• Focus on your perceptions & attitudes towards negative moods, thoughts and feelings.
  • Ask yourself: What is the extent to which negative movements within me disrupt my peace of mind? 

5) “moving to lack of confidence, without hope, without love”

  • “The lack experienced in spiritual desolation does not signify the loss of faith, hope, and love as abiding virtues in the heart of the baptized. What decreases is the conscious, felt experience of these three virtues” (DS, 64).
  • Lack of confidence = doubt.
  • Without hope = despair and worry.
  • Without love = isolation, secrecy, passivity, aggressiveness.

6) “finding oneself totally slothful, tepid, sad”

  • Slothful (acedia) = (1) “A spiritual lack of care” (Evagrius of Pontus); (2) “Sadness about spiritual good” (Aquinas); (3) “Disgust with activity” (Aquinas).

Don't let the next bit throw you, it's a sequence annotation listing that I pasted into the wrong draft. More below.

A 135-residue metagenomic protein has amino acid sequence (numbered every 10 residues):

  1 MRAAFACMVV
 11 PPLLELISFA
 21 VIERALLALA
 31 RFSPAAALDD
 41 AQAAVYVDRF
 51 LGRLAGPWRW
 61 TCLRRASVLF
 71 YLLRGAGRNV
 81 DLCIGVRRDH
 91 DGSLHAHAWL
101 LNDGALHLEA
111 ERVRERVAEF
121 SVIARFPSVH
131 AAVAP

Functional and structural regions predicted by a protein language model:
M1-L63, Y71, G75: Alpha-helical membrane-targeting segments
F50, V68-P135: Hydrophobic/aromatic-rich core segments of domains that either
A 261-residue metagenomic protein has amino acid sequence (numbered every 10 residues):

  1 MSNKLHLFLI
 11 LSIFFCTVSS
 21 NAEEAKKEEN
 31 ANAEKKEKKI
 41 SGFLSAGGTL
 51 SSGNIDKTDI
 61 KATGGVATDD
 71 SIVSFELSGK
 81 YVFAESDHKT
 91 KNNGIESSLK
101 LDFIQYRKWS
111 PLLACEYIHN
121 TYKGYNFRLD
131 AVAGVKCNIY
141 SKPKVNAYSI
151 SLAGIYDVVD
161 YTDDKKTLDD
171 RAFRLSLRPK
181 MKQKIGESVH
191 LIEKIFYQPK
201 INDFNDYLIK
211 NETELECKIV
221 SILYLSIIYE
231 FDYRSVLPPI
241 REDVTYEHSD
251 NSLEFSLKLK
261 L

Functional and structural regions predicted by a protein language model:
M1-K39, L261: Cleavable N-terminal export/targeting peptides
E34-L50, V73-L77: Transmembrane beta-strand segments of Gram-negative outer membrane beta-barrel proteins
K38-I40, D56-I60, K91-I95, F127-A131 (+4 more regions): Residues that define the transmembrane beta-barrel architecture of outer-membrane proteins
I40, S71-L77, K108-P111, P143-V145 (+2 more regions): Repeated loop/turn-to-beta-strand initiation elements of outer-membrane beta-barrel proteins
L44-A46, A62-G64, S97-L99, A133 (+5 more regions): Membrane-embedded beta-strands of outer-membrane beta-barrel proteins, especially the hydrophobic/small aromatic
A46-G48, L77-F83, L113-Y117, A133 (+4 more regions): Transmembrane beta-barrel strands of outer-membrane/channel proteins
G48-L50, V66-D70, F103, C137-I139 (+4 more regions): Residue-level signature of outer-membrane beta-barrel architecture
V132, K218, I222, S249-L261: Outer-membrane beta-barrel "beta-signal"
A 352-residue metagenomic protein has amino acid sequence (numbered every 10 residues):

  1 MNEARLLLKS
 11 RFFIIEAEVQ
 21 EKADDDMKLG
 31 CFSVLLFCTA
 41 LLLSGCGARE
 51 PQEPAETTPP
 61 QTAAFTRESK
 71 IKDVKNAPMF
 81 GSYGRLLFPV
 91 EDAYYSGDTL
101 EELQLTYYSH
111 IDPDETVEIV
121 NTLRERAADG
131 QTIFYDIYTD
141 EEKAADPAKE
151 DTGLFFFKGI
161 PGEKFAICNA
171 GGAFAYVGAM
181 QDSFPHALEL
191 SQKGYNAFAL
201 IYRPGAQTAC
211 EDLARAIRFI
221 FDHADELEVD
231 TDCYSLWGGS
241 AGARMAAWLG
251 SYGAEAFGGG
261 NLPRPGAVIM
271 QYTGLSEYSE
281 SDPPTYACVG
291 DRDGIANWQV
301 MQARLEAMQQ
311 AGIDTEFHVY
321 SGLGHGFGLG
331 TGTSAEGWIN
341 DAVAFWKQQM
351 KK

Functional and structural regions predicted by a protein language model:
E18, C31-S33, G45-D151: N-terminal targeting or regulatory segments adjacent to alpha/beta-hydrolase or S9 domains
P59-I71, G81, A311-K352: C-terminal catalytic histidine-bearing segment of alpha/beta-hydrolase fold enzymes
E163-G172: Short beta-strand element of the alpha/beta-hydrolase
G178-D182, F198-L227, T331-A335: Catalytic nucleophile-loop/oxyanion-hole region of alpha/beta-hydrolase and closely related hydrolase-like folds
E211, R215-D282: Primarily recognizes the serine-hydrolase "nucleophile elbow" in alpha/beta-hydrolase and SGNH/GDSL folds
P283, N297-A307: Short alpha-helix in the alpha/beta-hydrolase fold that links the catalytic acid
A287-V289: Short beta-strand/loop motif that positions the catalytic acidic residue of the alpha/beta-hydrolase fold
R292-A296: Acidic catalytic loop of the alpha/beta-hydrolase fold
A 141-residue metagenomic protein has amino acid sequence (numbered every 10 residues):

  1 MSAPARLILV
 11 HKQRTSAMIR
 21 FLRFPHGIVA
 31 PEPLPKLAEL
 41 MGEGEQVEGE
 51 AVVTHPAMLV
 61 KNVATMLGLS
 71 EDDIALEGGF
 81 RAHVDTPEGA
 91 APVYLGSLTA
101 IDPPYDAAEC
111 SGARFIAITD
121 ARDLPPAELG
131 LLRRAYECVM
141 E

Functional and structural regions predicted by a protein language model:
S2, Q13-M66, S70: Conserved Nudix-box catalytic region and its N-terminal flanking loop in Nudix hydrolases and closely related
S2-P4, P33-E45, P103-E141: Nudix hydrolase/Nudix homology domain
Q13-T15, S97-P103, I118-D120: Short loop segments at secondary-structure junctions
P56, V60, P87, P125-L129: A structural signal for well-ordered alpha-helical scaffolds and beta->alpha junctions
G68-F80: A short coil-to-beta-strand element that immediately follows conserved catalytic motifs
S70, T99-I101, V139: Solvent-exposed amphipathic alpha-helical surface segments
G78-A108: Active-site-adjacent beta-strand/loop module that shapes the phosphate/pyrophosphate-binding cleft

• The great challenge is fighting desolation because it often tries to debilitate us.
    • Click here for a summary of a great book on the vice of sloth called “The Noonday Devil: Acedia, The Unnamed Evil of Our Times” by Jean-Charles Nault, OSB
  • Tepid = apathy. The opposite of love is apathy, whereby I don’t care about the person enough to hate him.
    • Worse than feeling distant from God is a lack of desire to be close to Christ.
  • Sad = no joy.

7) “as if separated from one’s Creator and Lord”

  • Out of all the lies presented by the enemy in spiritual desolation, this feeling is the deepest and worst of all. You begin to question your entire relationship with God.
  • But since it’s a lie, St. Ignatius say “as if”. Remember this!